Going bang: The making of Blast-A-Way

Going bang: The making of Blast-A-Way
Thanks to iOS games such as Sway and the Touchgrind and Labyrinth series, Swedish developer Illusion Labs has built a reputation as one of the best European mobile developers.

Its latest game Blast-A-Way was released in August, and continued that tradition gaining critical acclaim and a Quality Index rating of 8.9.

Blast-A-Way is a puzzle game that charges players with rescuing cute 'boxies' character by using bombs and other throwable objects to interact with the world and make their way to the end of each level.

We caught up with chief technical officer Andreas Alptun to discuss the genesis of the game, issues with developing a simple control scheme, and how Illusion Labs adapted its internally engine for the game.

Pocket Gamer: Where did the concept for Blast-A-Way come from?

Andreas Alptun: Many years ago, our 3D guy Christoffer made an image of a game where you played as a couple of box-headed robots, tossing bombs around.

We brushed this off and started making a real game out of it. It started out as an action game but as development progressed it turned more and more into a puzzle game.

Did you consider any other visual designs?

Since we already had a concept from the old boxhead renderings we knew from the start that we wanted to do something minimalistic.

For a long time, we didn't even have any textures, just shading and colors. We didn't add the wood, metal, fabric etc materials until very late to make the game a little more appealing to the common crowd.

How long did it take to develop?

We spent about nine months on this title, of these about four months of prototyping and five months of production development.

What tools did you use for development?The Xcode suite, of course, Photoshop and a 3D editor in which we built our own level editor. These are the tools we most often use in development.

Why don't you use middleware?Every line of code is our own. Almost all our games are built on our proprietary engine supporting 3D graphics, physics, animations etc. We like to be in full control of the code, and the best way for that is to develop everything in-house.Was the engine an extension of what you've used in previous games?

Yes, large parts of it have been reused in this project and parts have been refined.

The animation engine was rewritten to fit this game, and parts of the collision detection module have been extended with new collision shapes, to better cater for what we needed in Blast-A-Way.What issues did you come across in terms of the game's physics?The one major issue with the physics was collision with broken blocks. The first straightforward approach was to test against each shard when inside a broken block. This took way too much processing power and the framerate dipped at times.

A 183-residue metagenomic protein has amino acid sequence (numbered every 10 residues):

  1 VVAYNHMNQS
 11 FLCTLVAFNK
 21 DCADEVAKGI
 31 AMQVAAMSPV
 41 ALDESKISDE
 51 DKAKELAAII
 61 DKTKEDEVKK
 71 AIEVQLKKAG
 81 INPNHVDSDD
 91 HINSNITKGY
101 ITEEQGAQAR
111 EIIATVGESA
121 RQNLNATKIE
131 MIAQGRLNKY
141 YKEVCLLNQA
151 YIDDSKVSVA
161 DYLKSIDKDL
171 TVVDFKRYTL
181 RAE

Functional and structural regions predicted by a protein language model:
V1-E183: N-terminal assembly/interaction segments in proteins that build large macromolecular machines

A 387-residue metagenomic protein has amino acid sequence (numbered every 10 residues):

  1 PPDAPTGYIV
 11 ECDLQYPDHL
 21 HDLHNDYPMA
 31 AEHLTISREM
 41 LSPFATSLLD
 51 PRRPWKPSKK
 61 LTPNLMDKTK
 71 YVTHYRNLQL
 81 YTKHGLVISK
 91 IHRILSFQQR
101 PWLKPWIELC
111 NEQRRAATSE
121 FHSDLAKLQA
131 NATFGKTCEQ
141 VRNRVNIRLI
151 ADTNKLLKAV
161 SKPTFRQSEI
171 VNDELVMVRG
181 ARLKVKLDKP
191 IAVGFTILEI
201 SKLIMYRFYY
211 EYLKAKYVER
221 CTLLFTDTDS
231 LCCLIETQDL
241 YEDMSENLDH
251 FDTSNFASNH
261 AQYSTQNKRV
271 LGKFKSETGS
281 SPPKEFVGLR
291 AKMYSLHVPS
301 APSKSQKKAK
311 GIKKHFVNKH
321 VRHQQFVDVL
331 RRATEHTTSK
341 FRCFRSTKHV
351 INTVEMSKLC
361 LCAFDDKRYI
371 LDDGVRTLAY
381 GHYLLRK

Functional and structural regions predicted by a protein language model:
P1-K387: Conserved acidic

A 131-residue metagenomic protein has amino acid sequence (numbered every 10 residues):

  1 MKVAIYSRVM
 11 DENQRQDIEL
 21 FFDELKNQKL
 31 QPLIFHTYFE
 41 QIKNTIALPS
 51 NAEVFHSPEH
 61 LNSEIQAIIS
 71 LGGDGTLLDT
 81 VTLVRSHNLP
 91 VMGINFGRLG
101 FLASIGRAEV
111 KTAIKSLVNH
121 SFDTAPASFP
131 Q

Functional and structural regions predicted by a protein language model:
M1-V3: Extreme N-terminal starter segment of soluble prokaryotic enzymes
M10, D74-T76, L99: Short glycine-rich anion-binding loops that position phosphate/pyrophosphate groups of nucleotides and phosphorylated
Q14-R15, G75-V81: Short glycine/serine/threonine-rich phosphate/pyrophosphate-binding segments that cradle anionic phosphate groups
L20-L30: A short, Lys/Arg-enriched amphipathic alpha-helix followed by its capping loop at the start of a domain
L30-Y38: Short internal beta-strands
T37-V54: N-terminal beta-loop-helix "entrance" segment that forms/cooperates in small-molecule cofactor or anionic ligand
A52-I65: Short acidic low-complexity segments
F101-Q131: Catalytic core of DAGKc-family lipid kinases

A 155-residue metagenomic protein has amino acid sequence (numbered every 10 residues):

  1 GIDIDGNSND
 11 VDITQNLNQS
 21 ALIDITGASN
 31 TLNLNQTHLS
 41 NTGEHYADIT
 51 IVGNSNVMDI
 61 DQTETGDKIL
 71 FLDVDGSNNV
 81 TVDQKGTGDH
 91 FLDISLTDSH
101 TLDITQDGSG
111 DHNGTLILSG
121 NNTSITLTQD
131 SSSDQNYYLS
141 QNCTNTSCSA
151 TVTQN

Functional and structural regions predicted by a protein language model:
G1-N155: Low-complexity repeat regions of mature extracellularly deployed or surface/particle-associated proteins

After many days of thinking we finally worked out a way to solve this problem. The solution became quite intricate but we manage to solve it.

What other issues did you face?

The design of the controls was very hard to decide on, and it involved a lot of trial and error. We worked on just the controls for at least a month before deciding on a scheme.

Moving around in a 3D environment is way harder than moving in 2D. We wanted it to be as simple as possible to the player, and while it can be quite hard to navigate I still think we did a good job.

Also the throwing mechanism required some thinking. Most other games use a slingshot mechanism, where you pull an item to set its force and angle, and then releasing it to fling an object. This didn't work at all in 3D so we had to come up with something new.

"Why don't you just tap where you want to hit?" somebody said. And that's what we did!

How did you decide on a pricing model for Blast-A-Way, and how successful have you found it?

We haven't really experimented that much in our previous games. Almost all our games are $5 and have been since the release.

This has worked out really well for us. We try to create premium games that people want to purchase for the quality, instead of freemium games where most of the time developers are trying to lure the player into buying all kinds of credits, gold, berries and what-not.
Blast-A-Way was released with a $4.99 price tag, but right now we have a $1.99 sale to celebrate the iPhone 5 release. Having sales is very uncommon for us. You can easily count them on one hand.

Thanks to Andreas for his time.

You can download Blast-A-Move here [iTunes link] or try the free version here [iTunes link].

Caleb writes about many things, not least of which is video games. Having been published on Gamasutra, GamePro and JumpButton Magazine, his next step is, obviously, to take over the world. He figures it should only take another few weeks.


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